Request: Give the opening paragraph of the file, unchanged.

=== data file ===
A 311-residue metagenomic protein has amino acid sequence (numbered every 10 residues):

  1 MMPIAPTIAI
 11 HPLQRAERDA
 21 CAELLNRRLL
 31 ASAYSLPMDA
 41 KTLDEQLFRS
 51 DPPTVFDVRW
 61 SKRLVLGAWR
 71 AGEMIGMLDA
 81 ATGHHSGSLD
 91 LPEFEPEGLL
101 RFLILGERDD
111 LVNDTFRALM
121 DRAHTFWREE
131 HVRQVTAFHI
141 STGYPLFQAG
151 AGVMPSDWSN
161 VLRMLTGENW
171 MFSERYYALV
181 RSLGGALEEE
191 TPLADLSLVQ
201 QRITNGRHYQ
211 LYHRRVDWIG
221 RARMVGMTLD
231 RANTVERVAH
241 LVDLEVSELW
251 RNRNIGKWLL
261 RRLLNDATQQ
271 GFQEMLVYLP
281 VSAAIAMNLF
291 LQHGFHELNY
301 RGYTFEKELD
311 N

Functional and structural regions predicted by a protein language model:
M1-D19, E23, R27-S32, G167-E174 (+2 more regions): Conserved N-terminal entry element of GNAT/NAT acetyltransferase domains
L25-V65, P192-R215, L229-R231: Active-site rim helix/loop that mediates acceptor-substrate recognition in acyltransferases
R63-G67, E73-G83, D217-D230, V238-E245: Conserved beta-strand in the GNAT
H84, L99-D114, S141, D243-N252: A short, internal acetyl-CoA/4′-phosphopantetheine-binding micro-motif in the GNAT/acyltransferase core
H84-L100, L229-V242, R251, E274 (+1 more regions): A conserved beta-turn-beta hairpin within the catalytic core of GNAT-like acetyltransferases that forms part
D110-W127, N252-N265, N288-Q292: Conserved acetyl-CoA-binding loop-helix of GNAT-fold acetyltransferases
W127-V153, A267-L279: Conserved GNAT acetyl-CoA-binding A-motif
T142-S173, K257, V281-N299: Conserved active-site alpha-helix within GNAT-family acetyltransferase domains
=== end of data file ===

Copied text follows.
A 311-residue metagenomic protein has amino acid sequence (numbered every 10 residues):